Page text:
I understand why you want the things you want but I can't see what good it would do me.  I don't want other freelancers asking a bunch of bad questions and if there are good questions I want them to come up with them on their own.  I also don't care if they hired someone else because they didn't hire me. I don't want to know why, I can assume I just didn't jell and, as I said, that is just perfect with me.  Same with if they ever saw my proposal, they did and did nothing with it, I can assume the same thing without knowing they looked at it.

 

What I think is concerning is you are pitching out into the darkness and don't know if anyone is every going to catch and that part is the suck.  I can't tell you that answer.  I can say right now is a pretty chaotic time and there are a TON of new people here.  I can also tell you in my general experience most of them are not that great at this.  Most people who are, just keep sending out the bait and wait for a catch.



John D wrote:

 

I apologize if this seems like a rant.  I'm trying to understand how to make this platform work to create great client relationships.  So far, my experience has been poor.


You're free to rant, obviously, but what it really boils down to is: You win some, you lose some. It sounds like you're doing all the right things, so I'm sure that it'll eventually pay off.

 

This forum is filled with freelancers complaining that Upwork should "make" clients do this or "force" them to do that or "punish" them for whatever, but giving clients any extra hoops to jump through and/or extra fees to pay would simply result in fewer clients. I'd rather waste the occasional 30-90 cents and have access to more clients, than keep my pennies and have access to fewer clients. But if you want to work on a website where freelancers are carefully vetted and clients pay to post projects, then go for it (they do exist - but they have fewer jobs available and it's not necessarily any easier to get hired).

 

tlbp
Community Guru

John D wrote:

Thank you to everyone who has posted advice.  It seems like I have to adjust my expectations.

 

The prospecting process here is nothing like my prior experience in the 20+ years I've been freelancing full-time.  I've acquired most of my clients through online engagement, so I have a pretty good handle on what works and why.

 

Just like everybody else, I have limited time available to send proposals.  I agree that it's important to not get stuck looking at the past and ruminating over problems.  At the same time, I need to evaulate my effectiveness to make the best use of my resources, which means I need meaningful data about my past efforts.

 

This data seem difficult to come by here.  For example:

  • DId the job poster even open my proposal? (Other platforms show this.)
  • For those jobs resulting in a hire, was the freelancer a Rising Talent, Top Rated or an Agency?  What other data may have contributed to their success in being hired?  (Other platforms like Guru.com show this.)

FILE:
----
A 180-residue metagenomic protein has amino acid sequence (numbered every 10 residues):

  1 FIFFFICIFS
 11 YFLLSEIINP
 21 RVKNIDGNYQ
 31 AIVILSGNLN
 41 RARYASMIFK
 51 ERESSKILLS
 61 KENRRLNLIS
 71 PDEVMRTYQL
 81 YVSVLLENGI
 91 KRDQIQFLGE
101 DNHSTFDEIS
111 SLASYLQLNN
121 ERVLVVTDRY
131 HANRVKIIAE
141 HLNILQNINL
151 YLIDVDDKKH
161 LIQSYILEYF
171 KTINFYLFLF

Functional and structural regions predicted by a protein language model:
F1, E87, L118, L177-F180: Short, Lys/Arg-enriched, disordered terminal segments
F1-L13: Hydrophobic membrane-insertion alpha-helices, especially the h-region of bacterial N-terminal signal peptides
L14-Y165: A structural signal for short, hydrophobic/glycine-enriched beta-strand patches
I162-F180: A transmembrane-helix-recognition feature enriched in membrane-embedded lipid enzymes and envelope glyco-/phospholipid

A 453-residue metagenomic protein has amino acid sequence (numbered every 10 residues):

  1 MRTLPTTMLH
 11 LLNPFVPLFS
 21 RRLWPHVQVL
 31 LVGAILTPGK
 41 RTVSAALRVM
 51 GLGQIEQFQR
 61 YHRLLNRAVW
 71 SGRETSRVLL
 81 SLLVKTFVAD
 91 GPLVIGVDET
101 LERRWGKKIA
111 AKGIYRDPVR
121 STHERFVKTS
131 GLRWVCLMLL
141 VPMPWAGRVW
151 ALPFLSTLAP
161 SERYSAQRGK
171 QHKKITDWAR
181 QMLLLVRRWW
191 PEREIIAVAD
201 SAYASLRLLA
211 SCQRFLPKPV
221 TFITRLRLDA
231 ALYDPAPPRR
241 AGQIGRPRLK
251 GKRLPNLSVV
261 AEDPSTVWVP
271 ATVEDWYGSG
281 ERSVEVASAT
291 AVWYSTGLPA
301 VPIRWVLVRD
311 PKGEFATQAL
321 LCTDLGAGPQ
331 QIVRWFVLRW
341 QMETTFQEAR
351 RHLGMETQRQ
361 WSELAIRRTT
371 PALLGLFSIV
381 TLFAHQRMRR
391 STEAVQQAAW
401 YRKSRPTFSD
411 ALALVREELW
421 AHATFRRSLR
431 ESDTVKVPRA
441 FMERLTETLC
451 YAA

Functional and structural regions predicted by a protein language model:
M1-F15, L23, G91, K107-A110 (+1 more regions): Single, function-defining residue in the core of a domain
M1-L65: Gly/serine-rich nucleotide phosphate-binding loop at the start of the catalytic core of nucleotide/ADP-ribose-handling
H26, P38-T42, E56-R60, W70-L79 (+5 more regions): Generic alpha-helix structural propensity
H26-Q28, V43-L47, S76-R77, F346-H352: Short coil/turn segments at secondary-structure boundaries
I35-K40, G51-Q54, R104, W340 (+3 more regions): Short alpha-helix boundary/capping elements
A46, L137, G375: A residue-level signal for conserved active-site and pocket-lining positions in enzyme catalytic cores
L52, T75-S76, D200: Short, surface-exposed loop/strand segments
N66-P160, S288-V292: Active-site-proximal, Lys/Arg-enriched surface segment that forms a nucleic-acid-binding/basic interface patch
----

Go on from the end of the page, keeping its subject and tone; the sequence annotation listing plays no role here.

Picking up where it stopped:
• If the customer's scope definition is weak, there's no way for freelancers to publicly ask questions or seek clarification. (Other platforms offer this.)

 

Here on Upwork, with limited exceptions, clients do not pay to post a gig nor do they have an obligation to hire. Every freelancer must use connects to send a proposal to a client unless they are responding to a client or Upwork talent invitation. You pay to play so that you have skin in the game.  

 

Also, you'll be reviewed by each client and receive a score based on their public and private rating of your performance. If you end a contract without receiving payment, your rating will decline. Your client suffers no penalty for ending a contract without paying you (unless they've been suspended by Upwork.) So, be careful whom you work for and what you spend your connects bidding on.  

 

 

tlsanders
Community Guru

I think the conclusion you've drawn is very strange. 

 

Why would you assume that a client who posted a job description that was insufficient, learned in the process of speaking with applicants that he/she hadn't provided enough specifics to draw appropriate candidates and tried again was "gaming the system" or had no intention of hiring? 

 

If one of those 9 people had impressed the client as a great candidate for the job, then presumably he/she would have gone ahead with one of them. That obviously didn't happen. I'm sure the client wasn't thrilled to have to start from scratch, either. But, the bottom line is that if the client had found the right freelancer in round one, the process would have ended there.

I suspect that there are clients who go on fishing expeditions to gain free advice, just like there are employers who interview people to get free ideas. If OP suspects that happens here frequently, then the solution is to not give free advice. Ask questions, assure the client of your expertise, and then invite them to send an offer. 

Armed with a better scope definition obtained through their initial request, that client now can re-post the and shop the job around to attract the invited candidates that didn't respond the first time because of the poor initial specs.  I understand that perhaps the client didn't realize that their initial specs were lacking.  It seems suspicious that 9 out of 15 candidates were interviewed (compared to ratio that I see on other jobs) with none chosen.

 

Somehow, they came up with better technical specs for their project.  I really doubt that came about without a lot of assistance from the community of initial bidders that are now not awarded with the job.

tlbp
Community Guru

John D wrote:

Armed with a better scope definition obtained through their initial request, that client now can re-post the and shop the job around to attract the invited candidates that didn't respond the first time because of the poor initial specs.  I understand that perhaps the client didn't realize that their initial specs were lacking.  It seems suspicious that 9 out of 15 candidates were interviewed (compared to ratio that I see on other jobs) with none chosen.

 

Somehow, they came up with better technical specs for their project.  I really doubt that came about without a lot of assistance from the community of initial bidders that are now not awarded with the job.